Several hours later, I was sitting in ‘The Harlot’s Bed’ with a gang of grim-faced men glued to the TV screen. It had not been a meteor as I had suspected. Rather, an unattended 74-car freight train had broken free from its moorings, run away and derailed at high speed on a curve close to the lakeshore. Of the 74 cars, 72 had been fully loaded with 113,000 liters of petroleum crude oil, most of which had exploded upon impact with the equivalent destructive force of 1,000 tons of TNT. A blanket of oil had generated a wall of fire, 30 meters high, over a 1 square kilometer blast radius. Two large rivers of oil continued burning into the lake and the fires were not expected to be extinguished for days to come. “A tragic environmental catastrophe for the region,” intoned the TV commentator as helicopters circled the devastated area and camera crews zoomed in on oil-coated birds and other wildlife slithering around wide-eyed and helpless. My friend, John Gallagher, who had spent his entire life in Herring’s Jaw, drained his glass of Jameson, wiped his gray beard with nicotine-stained fingers and muttered “paradise lost, gentlemen.” I thought of Leah and how traumatized she would be by this and it was all I could do not to burst into tears.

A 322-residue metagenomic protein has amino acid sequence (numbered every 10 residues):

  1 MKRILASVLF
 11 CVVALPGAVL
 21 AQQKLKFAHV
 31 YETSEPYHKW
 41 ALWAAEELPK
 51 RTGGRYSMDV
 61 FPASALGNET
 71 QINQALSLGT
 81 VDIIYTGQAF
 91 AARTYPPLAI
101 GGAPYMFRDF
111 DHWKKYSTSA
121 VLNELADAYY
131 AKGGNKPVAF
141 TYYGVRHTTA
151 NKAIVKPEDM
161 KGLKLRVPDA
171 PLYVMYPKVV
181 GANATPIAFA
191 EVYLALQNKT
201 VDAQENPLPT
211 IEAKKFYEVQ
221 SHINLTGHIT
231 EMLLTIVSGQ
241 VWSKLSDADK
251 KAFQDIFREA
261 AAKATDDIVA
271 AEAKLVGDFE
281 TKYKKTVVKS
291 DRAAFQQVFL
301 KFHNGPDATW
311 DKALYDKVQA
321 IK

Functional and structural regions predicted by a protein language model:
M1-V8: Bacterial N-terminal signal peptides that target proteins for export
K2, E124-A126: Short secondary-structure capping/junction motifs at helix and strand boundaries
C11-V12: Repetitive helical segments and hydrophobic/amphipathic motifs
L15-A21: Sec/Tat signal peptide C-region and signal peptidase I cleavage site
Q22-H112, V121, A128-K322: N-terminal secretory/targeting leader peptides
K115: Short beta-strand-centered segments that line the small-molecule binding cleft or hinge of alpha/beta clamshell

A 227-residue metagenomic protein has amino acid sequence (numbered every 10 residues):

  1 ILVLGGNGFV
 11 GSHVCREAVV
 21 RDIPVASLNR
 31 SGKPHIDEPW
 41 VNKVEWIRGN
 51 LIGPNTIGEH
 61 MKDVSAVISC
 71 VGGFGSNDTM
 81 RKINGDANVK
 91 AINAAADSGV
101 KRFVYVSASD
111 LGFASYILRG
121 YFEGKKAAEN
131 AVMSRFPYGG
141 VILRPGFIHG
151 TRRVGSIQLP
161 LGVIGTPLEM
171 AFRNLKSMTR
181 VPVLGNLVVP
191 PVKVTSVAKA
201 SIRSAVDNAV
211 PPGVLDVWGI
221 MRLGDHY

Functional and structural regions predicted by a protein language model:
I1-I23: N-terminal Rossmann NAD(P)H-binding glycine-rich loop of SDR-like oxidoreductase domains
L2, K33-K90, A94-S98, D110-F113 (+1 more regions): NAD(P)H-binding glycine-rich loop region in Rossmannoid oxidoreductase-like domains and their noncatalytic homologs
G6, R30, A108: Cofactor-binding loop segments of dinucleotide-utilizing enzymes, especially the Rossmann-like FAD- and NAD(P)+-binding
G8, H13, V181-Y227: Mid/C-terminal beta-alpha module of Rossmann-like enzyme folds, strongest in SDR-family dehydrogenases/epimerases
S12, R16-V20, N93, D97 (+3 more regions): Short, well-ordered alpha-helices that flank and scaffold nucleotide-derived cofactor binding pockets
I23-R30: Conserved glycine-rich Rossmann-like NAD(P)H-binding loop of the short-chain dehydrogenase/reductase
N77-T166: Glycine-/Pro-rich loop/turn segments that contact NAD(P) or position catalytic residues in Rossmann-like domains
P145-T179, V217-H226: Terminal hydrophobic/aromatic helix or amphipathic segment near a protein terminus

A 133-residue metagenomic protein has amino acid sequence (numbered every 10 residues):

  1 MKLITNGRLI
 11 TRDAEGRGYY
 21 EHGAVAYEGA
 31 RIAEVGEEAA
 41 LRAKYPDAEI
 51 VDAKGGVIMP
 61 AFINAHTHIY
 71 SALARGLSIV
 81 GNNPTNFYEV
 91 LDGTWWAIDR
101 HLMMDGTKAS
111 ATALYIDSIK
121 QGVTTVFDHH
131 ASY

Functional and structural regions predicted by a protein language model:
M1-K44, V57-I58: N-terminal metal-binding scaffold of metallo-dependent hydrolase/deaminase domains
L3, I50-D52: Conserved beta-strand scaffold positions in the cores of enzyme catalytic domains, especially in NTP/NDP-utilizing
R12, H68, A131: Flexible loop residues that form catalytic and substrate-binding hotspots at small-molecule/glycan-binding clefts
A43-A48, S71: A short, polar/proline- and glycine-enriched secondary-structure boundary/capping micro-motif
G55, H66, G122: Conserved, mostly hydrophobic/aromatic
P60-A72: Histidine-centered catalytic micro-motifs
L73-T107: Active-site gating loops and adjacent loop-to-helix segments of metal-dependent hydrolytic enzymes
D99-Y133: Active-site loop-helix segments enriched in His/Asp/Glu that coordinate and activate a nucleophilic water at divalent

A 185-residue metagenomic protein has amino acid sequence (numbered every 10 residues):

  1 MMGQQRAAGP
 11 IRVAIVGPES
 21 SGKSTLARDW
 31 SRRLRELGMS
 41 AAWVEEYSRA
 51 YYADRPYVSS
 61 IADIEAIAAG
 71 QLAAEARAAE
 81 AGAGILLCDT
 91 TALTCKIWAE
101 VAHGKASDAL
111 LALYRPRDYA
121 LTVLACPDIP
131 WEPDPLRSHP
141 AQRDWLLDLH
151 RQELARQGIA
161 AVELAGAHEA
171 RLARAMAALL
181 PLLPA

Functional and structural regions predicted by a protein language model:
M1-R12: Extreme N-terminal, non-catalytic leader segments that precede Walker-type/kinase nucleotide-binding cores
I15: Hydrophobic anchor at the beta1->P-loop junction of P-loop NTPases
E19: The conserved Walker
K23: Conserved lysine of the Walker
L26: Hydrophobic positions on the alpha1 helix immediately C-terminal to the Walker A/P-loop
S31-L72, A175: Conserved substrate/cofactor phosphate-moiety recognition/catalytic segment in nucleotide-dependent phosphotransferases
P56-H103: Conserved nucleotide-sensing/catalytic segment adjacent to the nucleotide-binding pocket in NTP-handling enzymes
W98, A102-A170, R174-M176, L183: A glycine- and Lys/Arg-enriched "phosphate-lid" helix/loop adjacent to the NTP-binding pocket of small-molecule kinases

The next night, Christmas Eve, Marylyn came by unannounced, as was her custom. When I flung open the front door irritably, I was dismayed to see her clad in a naughty elf costume.

“Oh, God,” I sighed.

“Now don’t be like that, Mister Scrooge,” she said, pushing me aside and strutting through the vestibule. “It’s Christmas Eve and you’re going to have fun with me, like it or not. We’re going to string popcorn! Here, now put this on,” she said, getting up on her tip-toes and jamming an ill-fitting Santa’s hat on my head.

“Oh, God.”

“I brought some antlers for Ben too.”


“Yes!” she pipped as she began attaching the ridiculous head gear to Ben who was innocently minding his own business in his easy chair. He looked askance at me as if to say please get her out of here.

An hour later, we were stringing popcorn in front of the fire. Ben wandered around, aimlessly, crashing into things with his antlers and shaking his head. “You know,” I said, “torturing me is one thing but have you ever heard of cruelty to animals? Can I please liberate my dog from your whims?”

“No,” she said firmly. “He looks cute. You do too!”

“What’s up with the popcorn, anyway?” I asked resignedly.

“When I was a little girl, after my mother died, Daddy and I strung popcorn together when we needed to feel better.”

“I’m not your Daddy,” I said darkly.

“No, but you’re old enough you almost could be!” she said, laughing with a mischievous wink.